Artificial Sweetener

The argument that people who use the artificial sweetener aspartame are better off consuming sugar, since aspartame can actually contribute to weight gain rather than weight loss is flawed. In this essay, I , Jacob Newberger, will discuss the reasoning behind this argument that was presented in a part of an article in a magazine devoted to regional life and show why it is logically unsound.

One underlying assumption of the argument is that all the people who use the artificial sweetener aspartame work out continuously at least 45 minutes. This assumption is not valid since it is plausible that, for example, most people who need a diet can not work out continuously for 45 minutes, because of their mass and poor health. The argument would be made stronger if the author specified the exercise frequency of the people he mentioned.   Another invalid assumption is that the calorie-burning benefit from consuming sugar after a 45 minutes exercise is significant.

The author ignores the possibility that the calorie-burning benefit is nothing compare to the calorie difference between sugar and aspartame.   Another invalid assumption is that people who have a food craving, which can be caused by high levels of aspartame, consume normal level of aspartame. The flaw here is that the author ignores the possibility that in order to reach high levels of aspartame in an average human body, one has to eat in few hours an aspartame amount that a normal person eats annually. One way of improving the argument is to point out the amount of aspartame that can trigger craving.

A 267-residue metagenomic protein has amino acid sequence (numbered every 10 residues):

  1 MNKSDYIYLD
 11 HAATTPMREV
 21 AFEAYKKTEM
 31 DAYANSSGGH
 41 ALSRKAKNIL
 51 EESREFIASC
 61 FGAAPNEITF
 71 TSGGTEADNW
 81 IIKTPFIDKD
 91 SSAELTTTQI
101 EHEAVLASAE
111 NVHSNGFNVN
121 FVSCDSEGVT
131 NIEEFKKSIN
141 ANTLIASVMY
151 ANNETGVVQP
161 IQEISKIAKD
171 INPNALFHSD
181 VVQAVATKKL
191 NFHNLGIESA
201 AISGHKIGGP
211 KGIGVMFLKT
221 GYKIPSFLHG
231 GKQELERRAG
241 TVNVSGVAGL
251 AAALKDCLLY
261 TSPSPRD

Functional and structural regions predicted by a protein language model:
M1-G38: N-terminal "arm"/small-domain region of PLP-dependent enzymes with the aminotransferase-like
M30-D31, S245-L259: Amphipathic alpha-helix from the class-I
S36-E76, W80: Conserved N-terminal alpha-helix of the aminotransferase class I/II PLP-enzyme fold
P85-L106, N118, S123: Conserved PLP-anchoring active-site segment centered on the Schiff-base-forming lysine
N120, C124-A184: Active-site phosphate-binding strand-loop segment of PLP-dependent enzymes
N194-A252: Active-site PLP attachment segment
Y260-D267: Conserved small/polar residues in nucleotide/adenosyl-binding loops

Jacob Newberger (Jake Newberger): management issues

By Jake Newberger (Jacob Newberger)  Jacob Newberger – A mechanical engineer with specialties in robotics and automatic control systems,

The argument that the common notion that workers are generally apathetic about management issues is false or at least outdated is flawed. In this essay, I will discuss the reasoning behind this argument that was presented in the editorial section of a corporate newsletter. One underlying assumption of the argument is that the survey was anonymous.

This assumption is not valid since it is plausible that, for example, the workers were afraid that their answers could affect their status in the corporate. The argument would be made stronger if the survey was taken anonymously.

Another invalid assumption is that the questions were phrased fairly. The flaw here is that the author ignores the possibility that the reviewers of the survey intentionally asked unfair questions. One way of improving the argument is to mention that neutral company prepared the survey.

 

The flaws detailed above suggest that the conclusion presented in the editorial section of a corporate newsletter may not be logically drawn. Therefore it is evident that the line of reasoning is neither sound nor convincing.

Jake Newberger, Jacob Newberger

Jake Newberger : Process Analytical Technology: The Future of Pharmaceutical Manufacturing is Now

By Jake Newberger (Jacob Newberger)

Jacob Newberger – A mechanical engineer with specialties in robotics and automatic control systems,

Process Analytical Technology (PAT) is quickly becoming an integral component in the pharmaceutical and chemical manufacturing industries.  Utilizing a low latency network of powerful chemometric instruments, multivariate data analysis software, process control tools, and a central SQL database, PAT provides pharmaceutical and biopharmaceutical companies an edge over their competitors.